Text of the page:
George McGovern: Admired politician whose career was overshadowed by his landslide defeat against Nixon in 1972
Known for his commentary on international relations and US politics, Rupert Cornwell also contributes obituaries and occasionally even a column for the sports pages. With The Independent since its launch in 1986, he was the paper's first Moscow correspondent - covering the collapse of the Soviet Union – during which time he won two British Press Awards. Previously a foreign correspondent for the Financial Times and Reuters, he has also been a diplomatic correspondent, leader writer and columnist, and has served as Washington bureau editor. In 1983 he published God's Banker, about Roberto Calvi, the Italian banker found hanging from Blackfriars Bridge.
Monday 22 October 2012
George McGovern was a brave Second World War air force pilot. He served three terms as an admired Senator for his native South Dakota. Late in life he became a diplomat and indefatigable advocate for the world's poor. But he will be above all remembered as the man on the wrong end of one of the biggest landslides in presidential history.
His shambolic 1972 campaign became an emblem of all that went wrong with the Democratic Party between the decline of Lyndon Johnson and the election of Bill Clinton a quarter of a century later. As both a social liberal and Vietnam war dove, his views were too much for a substantial section of his own party, not to mention the wider electorate.
Personally, McGovern was the most decent and honourable of men. His misfortune, however, was to run against the most ruthless and cynical president of modern times. Even Bob Dole, a bitter political opponent of McGovern and in 1972 a hit man for Richard Nixon, would later admit, "George McGovern is a gentleman and has always been a gentleman."
The future presidential candidate imbibed his strongly moralistic outlook from his father, a Wesleyan Methodist minister in Avon, South Dakota, a tiny plains town of 500 souls. An outstanding student and debater, he won a scholarship to Dakota Wesleyan University in nearby Mitchell, where the family had moved when George was aged six.
There he was twice elected class president and won a state public speaking contest with a speech entitled "My Brother's Keeper", a fervent statement of an individual's responsibility to his fellow human beings. In Mitchell, too, he met another student, Eleanor Stegeberg, whom he married. But the war intervened, cutting short his studies as McGovern signed up with the air force. His exploits, carrying out 35 missions with a B-24 bomber squadron based in liberated Italy, made him a military hero, and a protagonist of historian Stephen Ambrose's bestseller The Wild Blue: The Men and Boys Who Flew the B-24s over Germany. McGovern nicknamed his plane "The Dakota Queen", in honour of Eleanor. Ambrose wrote not only of the young man's skills as a pilot, but also of the extraordinary affection in which he was held by his crew.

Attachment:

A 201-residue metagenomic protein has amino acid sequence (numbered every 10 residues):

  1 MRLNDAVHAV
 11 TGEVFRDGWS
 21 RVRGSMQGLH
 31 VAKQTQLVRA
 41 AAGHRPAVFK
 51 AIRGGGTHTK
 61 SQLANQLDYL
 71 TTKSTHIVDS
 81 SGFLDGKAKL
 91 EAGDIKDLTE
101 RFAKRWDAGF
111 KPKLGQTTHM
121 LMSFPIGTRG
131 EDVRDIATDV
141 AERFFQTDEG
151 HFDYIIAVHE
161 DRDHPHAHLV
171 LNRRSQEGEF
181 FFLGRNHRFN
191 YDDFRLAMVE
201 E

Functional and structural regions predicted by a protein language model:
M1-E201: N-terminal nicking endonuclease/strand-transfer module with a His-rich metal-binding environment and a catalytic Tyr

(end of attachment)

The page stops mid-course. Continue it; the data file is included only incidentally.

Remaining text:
The fighting over, McGovern went home to complete his undergraduate degree before gaining a Masters and doctorate in American history and government at Northwestern University in Chicago. Already, though, he was starting to become active in the South Dakota Democratic party, and gradually the lure of full-time politics became irresistible.
In 1956 McGovern was elected to the first of two terms as a Congressman, quickly becoming an expert on agricultural issues. Four years later he tasted serious defeat for the first time when he ran for the Senate against the incumbent Republican Karl Mundt, whom McGovern detested for his support of the red-baiting Joe McCarthy. "It was my worst campaign," he would say, "I hated my opponent so much I lost my sense of balance." Appointment by President Kennedy as director of the Food for Peace programme was only limited consolation.
In 1962 McGovern was more successful, winning South Dakota's other Senate seat. But it was his opposition to the Vietnam war, rather than his farm expertise, that turned him into a national figure. McGovern did vote for the 1964 Gulf of Tonkin resolution that led to an escalation of the war, but within a year he was describing Lyndon Johnson's carpet bombing strategy as "a policy of madness".
If Vietnam was an affront to McGovern's conscience, the death in June 1968 of his friend Robert Kennedy – to whom McGovern had spoken by phone minutes before RFK's assassination in Los Angeles – hit home equally hard. In August, two weeks before the Democratic convention opened in Chicago, McGovern declared his own candidacy for the nomination. But he secured only 146 votes in the roll call, far behind vice-president Hubert Humphrey, whom he subsequently endorsed.